When you move away from your home turf to visit an unpretentious neighbourhood eatery and come back wishing it was in your own suburb, they are doing something right. In the case of Taiko in Kingsland they ticked all the boxes you might want - decent food, pleasant surroundings, welcoming service, good drinks list and reasonable prices.
Our first sight was not, one has to say, promising. The premises are tucked into an oddly shaped little bit of building next to a less than lovely railway station but once inside it's a different story. The surroundings have been made visually appealing with elegant Japanese touches, even if the furniture is utilitarian.
But that low-key style is only to be expected. Taiko calls itself an "izakaya" and we all know what that means, don't we? For those not familiar with the term, izakaya refers to establishments that are basically drinks venues but that also serve food. Yes, it's the Japanese version of the world-conquering tapas.
I'm not sure that Taiko has quite the same emphasis on drink as the Tokyo original, although there is a impressive sake list for any local who wishes to adopt the salary man's practice of loading up a few glasses while waiting for Auckland's equivalent of the bullet train, the arquebus express.
For those wanting to take on some calories in solid form the choice is large, even if most of the offerings are small. There are a few familiar main dishes; crumbed pork cutlet, silky tofu, salmon with teriyaki sauce and the like but, like most of the other customers within sight, we stuck to the long list of small plates backed with an equally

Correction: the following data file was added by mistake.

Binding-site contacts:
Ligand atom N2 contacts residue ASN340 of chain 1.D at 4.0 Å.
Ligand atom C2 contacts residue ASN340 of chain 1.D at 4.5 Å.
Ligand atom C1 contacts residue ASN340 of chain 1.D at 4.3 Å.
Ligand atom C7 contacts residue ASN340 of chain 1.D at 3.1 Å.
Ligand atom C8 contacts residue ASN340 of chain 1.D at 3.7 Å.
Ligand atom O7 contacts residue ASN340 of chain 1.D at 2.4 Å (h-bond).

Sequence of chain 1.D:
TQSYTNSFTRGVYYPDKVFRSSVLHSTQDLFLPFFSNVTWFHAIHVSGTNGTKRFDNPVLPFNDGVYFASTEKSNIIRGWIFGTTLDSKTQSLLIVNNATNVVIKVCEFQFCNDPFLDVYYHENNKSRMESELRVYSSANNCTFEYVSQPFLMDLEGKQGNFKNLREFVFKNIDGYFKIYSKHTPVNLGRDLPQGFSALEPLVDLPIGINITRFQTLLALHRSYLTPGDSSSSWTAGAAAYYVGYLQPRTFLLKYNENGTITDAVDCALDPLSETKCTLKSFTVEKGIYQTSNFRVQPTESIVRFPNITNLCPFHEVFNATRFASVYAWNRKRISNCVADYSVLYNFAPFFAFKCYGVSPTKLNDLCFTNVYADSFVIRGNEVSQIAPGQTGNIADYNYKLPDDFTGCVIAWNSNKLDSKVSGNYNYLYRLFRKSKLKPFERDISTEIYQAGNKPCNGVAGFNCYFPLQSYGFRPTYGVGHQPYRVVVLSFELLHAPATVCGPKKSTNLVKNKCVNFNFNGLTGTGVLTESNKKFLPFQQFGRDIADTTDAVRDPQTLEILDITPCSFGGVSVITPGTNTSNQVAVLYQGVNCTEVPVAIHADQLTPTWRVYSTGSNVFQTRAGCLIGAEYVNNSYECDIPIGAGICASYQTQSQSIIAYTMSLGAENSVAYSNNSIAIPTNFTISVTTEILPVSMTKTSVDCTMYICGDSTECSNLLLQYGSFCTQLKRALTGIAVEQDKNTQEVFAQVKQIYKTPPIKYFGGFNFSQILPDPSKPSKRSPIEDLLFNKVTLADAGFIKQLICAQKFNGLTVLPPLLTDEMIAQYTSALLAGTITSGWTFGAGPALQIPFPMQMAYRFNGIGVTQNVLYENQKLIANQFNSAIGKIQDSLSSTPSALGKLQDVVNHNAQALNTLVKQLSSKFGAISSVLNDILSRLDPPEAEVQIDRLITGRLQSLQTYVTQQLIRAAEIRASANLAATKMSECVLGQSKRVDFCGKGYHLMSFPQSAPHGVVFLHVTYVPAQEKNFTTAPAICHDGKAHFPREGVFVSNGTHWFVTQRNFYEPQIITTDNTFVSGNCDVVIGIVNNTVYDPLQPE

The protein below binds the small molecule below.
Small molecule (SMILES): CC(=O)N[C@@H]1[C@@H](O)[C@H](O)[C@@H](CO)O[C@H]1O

long sushi and sashimi menu.
I won't go through all the dishes we sampled but they were all welcome, if not uniformly stunning. Particularly good was the horenso of spinach with Japanese mushrooms, bright in colour and with a real flavour kick. Another stand-out was the takoyaki, octopus balls with chewy centres and topped with waving katsuobushi. This is, of course, a bit of showbiz with the shavings of fish curling and uncurling on top of the hot balls but the taste of the dried, fermented and smoked fish was a delight. I'm a pushover for tsukemono, those great Japanese pickles, and the offering here was up to the mark.
To give us a bit of carb-loading we turned to the sushi range and enjoyed our spider rolls of soft-shelled crab with avocado and cucumber. The pork belly, slow-cooked in a miso sauce, was a little disappointing and I'll stick to the western versions of this favourite. I also prefer the more conventional batter approach to tempura rather than this oddly threaded version, although it was certainly crisp enough.
As the dishes kept coming I thought we had bitten off more than we could chew, which is often a problem in the small plate system but our ordering, in consultation with the staff, turned out to be just right although it left no room for dessert. I was tempted by the usual green tea icecream and some might like chunks of marshmallow and coconut in vanilla icecream but we were happy to pass.
The service was excellent, with our waitress and the front-of-house man both observant and engaging. It was not a meal to linger over but for a modest spend we had eaten decently, been well treated and that's not a bad result at all.
Rating out of 10
Our meal: $122.50 for eight small plates, and four glasses of wine.
Wine list: As befits a bar, there's a good range of drinks and the wine servings by the glass are generous. We stuck to Marlborough, with a 2011 Dog Point sauvignon blanc and a 2010 Dry Hills gewurztraminer which went beautifully with the food.
Verdict: A welcoming, warm venue equally suited for a quick drop-in meal or for a big gathering of friends.